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30 Cards in this Set

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The ten axioms to verify Vector Spaces? (u,v,w are vectors m,k are scalars W and V are vector spaces)
1.) u +v is in W
2.) u +v = v + u
3.) u +(v +w)= (u +v) + w
4.) There is a 0 so that u + 0 = o +u =u.
5.) there is a -u so that u =(-u)=0
6.)ku is in V
7.) k(u+v)=vu +kv
8.) (k +m)u=ku +mu
9.) k(mu)=-(km) u
10.) 1u =u
Theorem 4.1.1 - properties of Zero Vector
a. 0u=0
b. k0=0
c. (-1)u= -u
d. if ku=0, the k=0 or u=0
Subspace
W is a subspace of V is W is a vector space itself and the same rules of addition and multiplication apply in W as they do in V
Theorem 4.2.1 - subspace check
W is a supspace of V if (u and v are vectors, k is a scalar):
a.) u +v is in W
b.) ku is i W for all k's
Span of S
The subspace of V that is formed from all possible linear combinations of a non-empty set S is called the span of S and is noted span{w1...w} or Span(S)
Theorem 4.2.4 - homogeneous solution sets
The solution set of a homogeneous linear system Ax=0 in "n" unknowns is a subspace in Rn
Theorem 4.2.5 - equivalent Spans
if S and T are nonempty subspace in Vector Space V, then Span(S)=Span(T) if and only if every element in S is an linear combination of the elements in T and vice versa.
Linear Independence
If S is a nonempty set of vectors in a Vector space V, S is said to be linearly independent if there is only the trivial solution to kS=0
Theorem 4.3.1 - Linear independence with 2 or more vectors
A set S with two or more vectors is:
a.) Linearly independent if and only if no vectors in S is expressible as a linear combination of other vectors in S.
b.) Lineraly dependent if and only if one or more vectors is expressible as a linear combination of the vectors in the set.
Theorem 4.3.2 - Special sets and linear independence
a.) Any finite set that contains 0 is dependent
b.) A set with only one vector is linearly independent if and only if that vector is not =0
c.) A set with exactly two vectors is linearly independent if and only if neither vector is a scalar multiple of the other.
Theorem 4.3.3 - Dependence in Rn
Let S={v1,v2....vr} be a set of vectors in Rn. If r > n then the set is linearly independent.
Theorem 4.3.4 - Wronskian explained
If the functions f1,f2,fn have fn-1 contiuous derivatives, the wronskian exists. If it is not zero then the set is linearly independent.
Wronskian
det[[f1,f2,...fn]
[f1ⁱ,f2ⁱ...fnⁱ]
[f1ⁱⁱ,f2ⁱⁱ...fnⁱⁱ]]
Basis of a Vector Space
S is a basis of V if :
a.) S is linearly independent
b.) S spans V
Checking if a set is a Basis
set Ax=0 and Ax=b. The matrix of coeffecients will be the same for the two. Theorem 2.3.8 says that if the det≠0 then both systems have the solutions we want and therefore it is a basis.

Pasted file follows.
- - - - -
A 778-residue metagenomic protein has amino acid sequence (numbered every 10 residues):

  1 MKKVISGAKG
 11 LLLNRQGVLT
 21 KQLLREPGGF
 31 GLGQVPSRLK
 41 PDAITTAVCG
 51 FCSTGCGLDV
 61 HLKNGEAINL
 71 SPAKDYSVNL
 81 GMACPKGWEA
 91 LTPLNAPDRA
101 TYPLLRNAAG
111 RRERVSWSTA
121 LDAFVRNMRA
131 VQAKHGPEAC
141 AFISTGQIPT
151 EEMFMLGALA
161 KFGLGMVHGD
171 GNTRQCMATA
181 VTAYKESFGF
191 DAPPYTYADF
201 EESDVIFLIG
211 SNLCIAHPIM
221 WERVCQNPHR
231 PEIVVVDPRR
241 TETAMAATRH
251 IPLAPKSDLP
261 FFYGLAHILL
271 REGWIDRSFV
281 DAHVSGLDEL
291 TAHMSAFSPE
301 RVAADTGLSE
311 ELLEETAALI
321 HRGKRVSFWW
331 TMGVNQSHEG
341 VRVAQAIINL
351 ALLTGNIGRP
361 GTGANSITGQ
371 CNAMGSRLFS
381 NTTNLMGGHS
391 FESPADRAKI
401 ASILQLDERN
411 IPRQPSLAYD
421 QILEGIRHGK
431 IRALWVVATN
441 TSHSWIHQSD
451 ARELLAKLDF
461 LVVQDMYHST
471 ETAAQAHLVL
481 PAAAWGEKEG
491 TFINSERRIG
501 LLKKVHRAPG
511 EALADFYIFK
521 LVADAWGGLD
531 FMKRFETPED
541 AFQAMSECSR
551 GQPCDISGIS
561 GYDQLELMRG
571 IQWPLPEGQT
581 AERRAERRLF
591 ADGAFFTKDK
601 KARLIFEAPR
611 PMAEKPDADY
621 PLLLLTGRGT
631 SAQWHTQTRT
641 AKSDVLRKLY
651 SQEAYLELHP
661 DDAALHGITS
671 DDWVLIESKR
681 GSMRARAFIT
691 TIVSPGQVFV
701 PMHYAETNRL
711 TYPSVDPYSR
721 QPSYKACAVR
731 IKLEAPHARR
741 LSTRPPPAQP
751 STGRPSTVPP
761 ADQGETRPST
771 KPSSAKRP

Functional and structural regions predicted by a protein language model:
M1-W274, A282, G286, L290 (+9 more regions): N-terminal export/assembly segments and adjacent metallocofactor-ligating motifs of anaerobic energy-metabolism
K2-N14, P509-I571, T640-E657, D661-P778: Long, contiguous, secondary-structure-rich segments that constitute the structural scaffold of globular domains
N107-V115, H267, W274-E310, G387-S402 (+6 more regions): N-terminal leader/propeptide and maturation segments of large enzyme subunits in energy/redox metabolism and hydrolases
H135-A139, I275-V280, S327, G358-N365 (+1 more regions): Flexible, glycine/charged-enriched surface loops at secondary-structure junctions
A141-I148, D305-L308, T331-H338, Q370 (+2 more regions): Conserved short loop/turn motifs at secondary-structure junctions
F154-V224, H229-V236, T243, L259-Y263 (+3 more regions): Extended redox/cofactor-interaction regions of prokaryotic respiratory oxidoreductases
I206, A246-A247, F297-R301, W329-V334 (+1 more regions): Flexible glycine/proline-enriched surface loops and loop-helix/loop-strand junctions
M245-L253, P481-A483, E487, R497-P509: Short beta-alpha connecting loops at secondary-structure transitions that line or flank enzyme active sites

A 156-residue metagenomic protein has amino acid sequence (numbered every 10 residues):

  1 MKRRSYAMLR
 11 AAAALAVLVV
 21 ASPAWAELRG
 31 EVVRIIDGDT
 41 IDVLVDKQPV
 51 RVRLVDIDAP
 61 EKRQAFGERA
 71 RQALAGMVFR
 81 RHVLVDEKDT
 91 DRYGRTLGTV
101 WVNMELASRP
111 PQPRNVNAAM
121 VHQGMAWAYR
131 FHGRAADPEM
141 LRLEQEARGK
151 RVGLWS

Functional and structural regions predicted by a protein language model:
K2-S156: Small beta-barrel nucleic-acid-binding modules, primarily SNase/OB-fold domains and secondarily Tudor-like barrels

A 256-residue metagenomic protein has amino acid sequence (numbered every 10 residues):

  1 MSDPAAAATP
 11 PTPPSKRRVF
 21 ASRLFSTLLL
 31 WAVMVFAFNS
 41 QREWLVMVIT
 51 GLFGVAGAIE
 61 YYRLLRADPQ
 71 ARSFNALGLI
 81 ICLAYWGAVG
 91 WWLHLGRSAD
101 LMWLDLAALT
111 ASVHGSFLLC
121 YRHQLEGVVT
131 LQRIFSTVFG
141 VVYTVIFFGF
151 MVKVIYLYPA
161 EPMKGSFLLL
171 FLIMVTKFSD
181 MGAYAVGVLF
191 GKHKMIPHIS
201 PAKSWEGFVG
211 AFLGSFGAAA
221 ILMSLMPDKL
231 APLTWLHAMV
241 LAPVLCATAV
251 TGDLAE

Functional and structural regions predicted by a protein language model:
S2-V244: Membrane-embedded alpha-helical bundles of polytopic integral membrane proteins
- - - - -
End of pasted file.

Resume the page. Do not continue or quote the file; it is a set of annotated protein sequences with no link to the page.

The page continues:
Coordinate Vector
Let S={v1,v2....vn} be a basis for vector space V. v=c1v1 +c2v2....+cnvn is the expression for the vector v, then [v]s={c1,c2...cn} is called the coordinate vector of v relative to S.
Theorem 4.4.1 -unique basis representation
If S={v1,v2....vn} is a basis for Vector space V, then all vectors in v can be expressed as a linear combination of the elements in S in exactly one way.
Theorem 4.5.1 - dimension of basis
All bases for a finite-dimensional vector space have the same number of vectors.
Theorem 4.5.2 - specs on dimension of basis
Let V be a finite-dimensional vector space, and let {v1,v2...vn} be any basis:
a.) if a set has more than n vectors, then it is linearly dependent
b.) if a set has few than n vectors, then it does' span V.
Dimension
The dimension of a finite-dimensional vectorspace V is denotes as dim(V) and represent the # of vectors found in a basis for that vector space.
Theorem 4.5.3 - the plus minus theorem
Let S be a nonempty set of vectors in a vector space V:
a.) If S is a linearly independent set ,and if v is a vector in V that is outside Span(S), then the set S union v that results from inserting v into is is still linearly independent.
b.) If v is a vector in S that is expressible as a linear combination of other vectors in S, and if S- {v} denotes the set obtained by removing v from S, then S and S - {v} span the same space.
Theorem 4.5.4 - Rn basis
Let V be a vector space in Rn and let S be a subspace of V with exactly n vectors. Then S is a basis for V if and only if S spans V or S is linearly independent
You only have to check one of them instead of both
Theorem 4.5.5
Let S be a finite set of vectors in a finite-dimensional vector space V: a.) If S spans V but is not a basis for V, then S can be reduced to a basis for C by removing dependent vectors from S.
b.) If S is linearly independent set that is not already a basis for V, then S can be enlarged to a basis for V by inserting linearly independent vectors into S.
Transition matrix
The matrix that, when multiplied on the right by a coordinate vector relative to a basis B returns the coordinate vector relative to basis S.
How to find the transition matrix
PB to Bⁱ is found by forming the matrix [Bⁱ|B] and doing gauss Jordan until you end up with [I|PB to Bⁱ]
[new basis|old basis]
Theorem 4.6.2
Let Bⁱ={u1...un} ad S={e1,...en}, then the transition matrix from Bⁱ to S is simply to vectors u1,...un written as columns like so [u1|u2|un]
Dot product
|v||u| cos (ø)
Cross Product
|v||u| sin (ø)
Only valid in R3 and the cross product is orthogonal to both original vectors.
Orthogonality
Two vectors are orthogonal if the result of their dot product is zero.
Triple Scalar Product
v dot u x w
The scalar triple product yields the volume of the parallelepipied created by the three vectors. Also, that quantity is zero, they three vectors all lie in the same plane.